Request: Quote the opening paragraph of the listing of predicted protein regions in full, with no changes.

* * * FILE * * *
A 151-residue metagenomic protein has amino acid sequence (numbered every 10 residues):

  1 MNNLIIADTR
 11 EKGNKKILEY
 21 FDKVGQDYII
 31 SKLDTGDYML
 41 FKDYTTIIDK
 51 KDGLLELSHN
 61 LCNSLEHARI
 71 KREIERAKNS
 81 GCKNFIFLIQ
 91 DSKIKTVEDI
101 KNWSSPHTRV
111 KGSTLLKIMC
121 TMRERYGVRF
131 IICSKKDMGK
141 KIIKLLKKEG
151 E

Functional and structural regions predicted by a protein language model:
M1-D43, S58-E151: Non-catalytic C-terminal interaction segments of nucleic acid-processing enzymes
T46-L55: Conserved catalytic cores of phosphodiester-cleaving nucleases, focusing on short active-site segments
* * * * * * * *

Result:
A 151-residue metagenomic protein has amino acid sequence (numbered every 10 residues):